Updated 03 December 2020
We all know time is money â but itâs not quite as simple as that. Hereâs the trick to investing them both in the wisest possible way.
In which economy can you find the wildest exchange rates? Give up? Itâs not in any country. Itâs in that clock on the wall.
A minute of your time isnât worth as much as a minute of mine. Except sometimes. And sometimes your minute is worth two of my hours. Because it depends on how weâre spending that time, and what we hope to get in exchange for it.
A senior executive wastes two hours prodding at his laptop in frustration. The IT technician could have fixed the fault in five minutes. Because of the delay, the company director wastes half a day sorting out an issue that the senior executive could have handled in half an hour. So five minutes of the IT expertâs time is suddenly worth many hours of the company directorâs.
Most people could fix a dripping tap with the right tools and a complete set of instructions. But it would still take most of us far longer than it would take an experienced plumber (and we might also worry if weâd done it right). And what else could you have been doing if you hadnât been fiddling with washers? What could you have achieved with that time by doing something youâre good at?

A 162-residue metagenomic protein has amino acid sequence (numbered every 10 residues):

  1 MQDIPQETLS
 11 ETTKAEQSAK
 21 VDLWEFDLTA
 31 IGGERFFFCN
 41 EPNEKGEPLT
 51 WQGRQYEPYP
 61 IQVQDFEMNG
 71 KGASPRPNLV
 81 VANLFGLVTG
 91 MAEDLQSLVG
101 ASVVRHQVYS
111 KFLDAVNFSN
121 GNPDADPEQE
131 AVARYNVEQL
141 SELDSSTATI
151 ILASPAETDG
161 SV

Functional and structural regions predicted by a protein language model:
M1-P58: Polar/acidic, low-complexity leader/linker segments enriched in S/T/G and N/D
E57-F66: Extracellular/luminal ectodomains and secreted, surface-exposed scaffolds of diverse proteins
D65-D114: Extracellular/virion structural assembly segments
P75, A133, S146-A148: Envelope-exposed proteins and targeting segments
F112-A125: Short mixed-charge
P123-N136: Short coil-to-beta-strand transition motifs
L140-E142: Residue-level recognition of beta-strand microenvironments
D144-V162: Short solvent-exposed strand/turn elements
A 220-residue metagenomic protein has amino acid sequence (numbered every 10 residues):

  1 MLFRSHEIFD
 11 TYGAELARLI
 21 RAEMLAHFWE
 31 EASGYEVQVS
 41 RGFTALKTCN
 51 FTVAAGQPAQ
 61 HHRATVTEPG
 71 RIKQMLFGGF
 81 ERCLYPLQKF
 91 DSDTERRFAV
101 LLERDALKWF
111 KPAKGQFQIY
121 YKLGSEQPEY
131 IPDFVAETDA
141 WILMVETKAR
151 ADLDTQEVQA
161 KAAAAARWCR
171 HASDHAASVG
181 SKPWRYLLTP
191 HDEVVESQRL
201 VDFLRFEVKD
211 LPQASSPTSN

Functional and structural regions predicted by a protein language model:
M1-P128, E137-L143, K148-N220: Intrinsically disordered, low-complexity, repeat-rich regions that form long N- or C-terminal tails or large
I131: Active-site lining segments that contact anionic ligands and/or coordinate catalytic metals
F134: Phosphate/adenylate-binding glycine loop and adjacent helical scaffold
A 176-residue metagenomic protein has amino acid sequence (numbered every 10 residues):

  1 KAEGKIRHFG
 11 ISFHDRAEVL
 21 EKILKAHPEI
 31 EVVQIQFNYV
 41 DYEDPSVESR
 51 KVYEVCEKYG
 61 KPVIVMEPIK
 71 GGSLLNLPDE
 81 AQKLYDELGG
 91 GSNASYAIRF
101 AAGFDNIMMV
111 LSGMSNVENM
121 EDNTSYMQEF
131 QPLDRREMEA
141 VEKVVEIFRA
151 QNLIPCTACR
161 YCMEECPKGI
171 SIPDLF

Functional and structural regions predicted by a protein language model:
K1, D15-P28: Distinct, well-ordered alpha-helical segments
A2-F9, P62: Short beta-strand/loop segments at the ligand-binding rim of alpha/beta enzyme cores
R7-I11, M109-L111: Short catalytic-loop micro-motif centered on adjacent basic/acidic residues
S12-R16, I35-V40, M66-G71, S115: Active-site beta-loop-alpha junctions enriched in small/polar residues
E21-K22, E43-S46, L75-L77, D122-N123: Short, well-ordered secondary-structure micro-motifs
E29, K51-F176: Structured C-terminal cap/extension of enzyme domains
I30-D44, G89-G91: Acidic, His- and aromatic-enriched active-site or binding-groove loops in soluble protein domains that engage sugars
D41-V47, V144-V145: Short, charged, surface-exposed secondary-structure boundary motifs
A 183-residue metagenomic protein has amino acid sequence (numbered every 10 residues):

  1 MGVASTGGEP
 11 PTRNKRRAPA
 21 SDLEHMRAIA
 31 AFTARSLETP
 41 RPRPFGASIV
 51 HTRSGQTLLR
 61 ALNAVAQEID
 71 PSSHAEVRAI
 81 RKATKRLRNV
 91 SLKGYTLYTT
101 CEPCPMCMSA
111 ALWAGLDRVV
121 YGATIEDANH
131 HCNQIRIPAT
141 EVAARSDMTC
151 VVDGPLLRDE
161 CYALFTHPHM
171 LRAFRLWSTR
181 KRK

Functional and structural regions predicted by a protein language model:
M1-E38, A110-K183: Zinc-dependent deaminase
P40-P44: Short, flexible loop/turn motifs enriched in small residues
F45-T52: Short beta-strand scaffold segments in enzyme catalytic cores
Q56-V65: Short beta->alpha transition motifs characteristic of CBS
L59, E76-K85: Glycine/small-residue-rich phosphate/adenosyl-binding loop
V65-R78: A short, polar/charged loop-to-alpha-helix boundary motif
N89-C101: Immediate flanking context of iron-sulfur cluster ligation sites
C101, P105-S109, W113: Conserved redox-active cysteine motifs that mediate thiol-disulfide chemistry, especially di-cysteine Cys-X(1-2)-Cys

Thatâs the exchange rate of time. We get most value from it when we spend it doing what we do best, or what we most want to do. When we spend it âabroadâ â that is, on things we donât want to do or arenât so good at â then we can get a raw deal.
The digital age makes it tempting for the layperson to have a go at many unfamiliar tasks, from plumbing to financial planning. A vast array of online information and tools means that people may feel empowered to make their own financial decisions. But feeling empowered isnât the same as being it.
The web is a notorious free-for-all. It can be hard to distinguish fact from opinion, or to tell what is simply good marketing. Even with information sites that you know to be reputable, you still have to apply that knowledge to your own situation, with no independent confirmation that you have done this correctly. Itâs possible, of course, and some will find it easier than others. But conducting and then checking your own research is inevitably time-consuming, and like the DIY plumber you will still have those doubts about whether it is really watertight.
By contrast, a single hour spent with a financial adviser could be worth many days of your own time, which you might otherwise waste in tedious web searches, reinventing wheels that your adviser already has in stock. You should find that the value of advice goes beyond any monetary returns on your investments, because the saving on time, effort and stress is beneficial in its own right. After all, you could be using that time to make more money to invest. Or better still, enjoying the fruits of spending it.
Start to discover the value of advice with a free financial health check from a regulated adviser â with Â£50 off their first fee if you go back for more.
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